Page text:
We’ve all been there, both in-store or on the phone, where the customer experience is so poor that you want to end your relationship with the brand instantaneously—right then and there.
How many times have we all had to endure long checkout lines or long holds with call centers because our online order was incorrect or our coupon expired? Probably too many.
From insurance and airline travel to healthcare and cable, examples of a broken customer experience can be found in every industry. In fact, for every one customer experience complaint received, it’s possible there are as many as 26 unhappy customers who are staying silent.
But I’m not keeping quiet. I work too hard for the money I pay to companies, and I have a strong disdain for complacency.
So, what can brands do to fix the customer experience and prevent customers from going to a competitor? The answer is probably much simpler than you think: Take the intimacy, connectivity and conversational experience from the in-person/offline world
and inject it into the digital world.
Becoming a conversational brand and communicating through real-time, secure messaging is a major way that brands can win over frustrated customers.
Some brands attempt this with social media, and Twitter is one example of how interactions with brands help consumers feel somewhat connected. This connection is the start of an improved customer experience, an important “bridge” through which to share
humorous content or be ushered along to resolve a transaction issue. From Wendy’s to Moon Pie, UPS, Drake’s, Amazon, Lincoln Center, Geico, Solera Holdings and more, these brands are making customers a bit happier by opening up a channel for communication
that is direct, albeit totally unsecure.
In a world where consumers are the great disruptors, demanding instant gratification experiences like those provided by on-demand economy stalwarts like Uber and Netflix, brands need to take heed.
Conversations between brands and consumers—giving a sense of 24/7/365 connectivity like we feel with our friends and family—are transformative. They allow for the consolidation of once disparate channels to all be merged into a single conversational interface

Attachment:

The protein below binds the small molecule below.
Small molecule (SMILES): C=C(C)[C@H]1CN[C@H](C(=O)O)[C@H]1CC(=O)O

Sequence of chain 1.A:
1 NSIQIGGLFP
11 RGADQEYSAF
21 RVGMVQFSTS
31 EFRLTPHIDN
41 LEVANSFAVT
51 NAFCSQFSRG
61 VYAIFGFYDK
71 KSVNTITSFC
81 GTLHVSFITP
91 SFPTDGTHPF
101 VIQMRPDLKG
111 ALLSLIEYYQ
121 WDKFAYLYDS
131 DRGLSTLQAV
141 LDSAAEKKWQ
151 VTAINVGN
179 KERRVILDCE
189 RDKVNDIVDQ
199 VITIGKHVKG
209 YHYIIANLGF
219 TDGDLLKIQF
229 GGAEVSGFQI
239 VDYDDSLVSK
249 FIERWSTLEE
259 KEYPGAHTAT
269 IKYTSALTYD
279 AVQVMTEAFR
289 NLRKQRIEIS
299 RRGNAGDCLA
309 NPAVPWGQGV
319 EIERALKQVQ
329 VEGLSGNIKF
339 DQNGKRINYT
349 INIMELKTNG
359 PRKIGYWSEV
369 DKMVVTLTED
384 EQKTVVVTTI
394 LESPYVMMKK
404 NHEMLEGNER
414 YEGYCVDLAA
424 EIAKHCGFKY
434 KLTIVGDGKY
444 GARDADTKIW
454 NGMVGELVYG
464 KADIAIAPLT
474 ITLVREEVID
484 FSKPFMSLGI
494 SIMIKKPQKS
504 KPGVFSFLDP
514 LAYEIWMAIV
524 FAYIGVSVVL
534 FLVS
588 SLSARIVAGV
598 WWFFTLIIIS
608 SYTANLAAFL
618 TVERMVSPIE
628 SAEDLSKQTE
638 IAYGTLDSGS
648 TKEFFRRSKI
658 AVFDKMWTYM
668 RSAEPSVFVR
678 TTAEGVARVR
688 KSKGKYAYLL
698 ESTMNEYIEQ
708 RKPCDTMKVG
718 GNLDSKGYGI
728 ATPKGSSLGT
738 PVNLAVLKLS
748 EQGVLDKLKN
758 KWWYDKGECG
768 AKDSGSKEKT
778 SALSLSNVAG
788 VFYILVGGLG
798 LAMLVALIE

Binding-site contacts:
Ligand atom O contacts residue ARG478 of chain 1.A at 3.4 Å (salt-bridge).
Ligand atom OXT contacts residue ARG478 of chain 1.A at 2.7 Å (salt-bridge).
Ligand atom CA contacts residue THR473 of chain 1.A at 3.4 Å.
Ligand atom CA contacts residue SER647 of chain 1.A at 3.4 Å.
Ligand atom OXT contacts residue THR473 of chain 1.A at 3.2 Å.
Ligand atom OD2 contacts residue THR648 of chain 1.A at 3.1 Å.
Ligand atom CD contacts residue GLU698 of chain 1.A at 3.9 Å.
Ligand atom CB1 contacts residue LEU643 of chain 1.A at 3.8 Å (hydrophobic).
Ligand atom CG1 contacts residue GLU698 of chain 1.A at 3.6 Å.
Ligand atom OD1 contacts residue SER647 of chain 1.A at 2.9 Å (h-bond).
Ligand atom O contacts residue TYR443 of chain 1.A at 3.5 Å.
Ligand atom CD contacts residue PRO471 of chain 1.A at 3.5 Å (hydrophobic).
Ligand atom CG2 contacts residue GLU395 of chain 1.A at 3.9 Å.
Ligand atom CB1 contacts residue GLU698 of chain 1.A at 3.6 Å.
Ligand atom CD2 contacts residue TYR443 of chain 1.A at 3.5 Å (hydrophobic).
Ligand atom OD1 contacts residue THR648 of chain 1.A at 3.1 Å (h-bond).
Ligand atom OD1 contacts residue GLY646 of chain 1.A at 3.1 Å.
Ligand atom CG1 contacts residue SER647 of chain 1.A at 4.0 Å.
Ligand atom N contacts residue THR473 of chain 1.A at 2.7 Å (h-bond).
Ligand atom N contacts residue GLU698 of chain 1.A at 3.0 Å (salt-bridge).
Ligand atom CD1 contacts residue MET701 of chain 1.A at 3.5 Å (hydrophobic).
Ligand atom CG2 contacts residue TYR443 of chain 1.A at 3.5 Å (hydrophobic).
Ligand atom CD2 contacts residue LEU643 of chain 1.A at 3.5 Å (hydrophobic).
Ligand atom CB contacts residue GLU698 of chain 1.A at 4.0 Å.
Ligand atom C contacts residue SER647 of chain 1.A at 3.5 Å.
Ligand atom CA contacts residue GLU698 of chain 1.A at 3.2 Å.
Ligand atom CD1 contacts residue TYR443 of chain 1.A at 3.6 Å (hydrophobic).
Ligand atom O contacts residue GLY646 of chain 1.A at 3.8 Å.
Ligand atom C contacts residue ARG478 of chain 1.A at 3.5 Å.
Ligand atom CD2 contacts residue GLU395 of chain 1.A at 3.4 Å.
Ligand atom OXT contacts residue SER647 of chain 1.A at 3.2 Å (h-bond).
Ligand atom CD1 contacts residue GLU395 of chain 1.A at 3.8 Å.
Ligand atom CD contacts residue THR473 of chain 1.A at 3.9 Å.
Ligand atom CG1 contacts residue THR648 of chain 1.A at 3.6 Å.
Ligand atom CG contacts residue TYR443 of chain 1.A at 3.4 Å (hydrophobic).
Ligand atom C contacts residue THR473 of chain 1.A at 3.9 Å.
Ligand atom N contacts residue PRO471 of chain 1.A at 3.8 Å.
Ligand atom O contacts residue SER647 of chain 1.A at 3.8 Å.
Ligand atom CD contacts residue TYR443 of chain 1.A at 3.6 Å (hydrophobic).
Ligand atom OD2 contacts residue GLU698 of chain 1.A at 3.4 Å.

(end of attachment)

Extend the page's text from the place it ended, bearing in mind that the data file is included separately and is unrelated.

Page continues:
that makes things personal. Consumers love it. Brands need it. I am all about it.
Shifting the burden of “always-on,” always available messaging by the brand to people working for the brand is not the best idea, though. People make mistakes, they fall asleep and they often don’t really care enough (again, my complacency syndrome).
The solution to this problem is found somewhere buried in the over-hyped acronym: AI (or artificial intelligence). AI as a valuable customer experience solution should be used to develop automation for both outbound and reactive messaging to customers.
Automation of myriad tasks like tracking packages, paying bills, having questions answered, sending promotions and tracking loyalty is essential for an “on-demand” experience, and with persistent messaging in place, it brings immense return on investment
and dramatic NPS (Net Promoter Score) improvement.
Highly secure and private, AI-backed conversational experiences will revolutionize customer service. They will enable brands to start developing real relationships with their customers. They will make brands available anywhere, anytime, on customers’
terms. In order for this to happen, the entire customer experience industry needs to bypass social media and go straight into messaging.
When a customer connects to Uber or Netflix on their phone, they do so through a secure and direct messaging pipe that bypasses many third parties and data pirates like Cambridge Analytica. This is essential for a future-proof on-demand customer experience strategy.
Often overlooked, something as simple as a highly secure message platform capable of transactions and content disseminations is imperative. Note to reader: This cannot be achieved through person-to-person social media platforms like Facebook or KiK. Through
bad design, transacting in a compliance-based environment and sharing photos of your dog licking a popsicle cannot be achieved. Period.
A well-known brand that I have been impressed by with its on-demand customer experience plans is Lincoln Center. It started a multiphased rollout of automation, using secure messaging and AI to keep customers appraised of all that is Lincoln Center wonderful.
Over time, this will extend to messaging out promotions, video teasers, audio recordings and ticket purchasing—all on the same single messaging platform that is a totally private network between Lincoln Center and a human being, anywhere, anytime.
It’s exactly from where I believe true customer experience excellence is born: Take the intimacy, connectivity and conversational experience from the offline world and inject it into the digital world.
We hear of AI every day. We hear about chat bots every minute. It’s all really designed to confuse you. My advice: Have a flexible, long-term vision for customer engagement. Find a problem—a simple problem—and start there. Then, install a messaging pipe
and use automation through AI to resolve that problem. And last, invite your customers to use this new conversational interface. You’ll see costs reduce and NPS improve instantaneously. Then, find the next problem and repeat.
It’s really that simple. At least 30 Fortune 500 companies I know of are proof of this. Welcome to the robotic revolution: Are you on board?
Zvi Moshkoviz is chief marketing officer of Pypestream.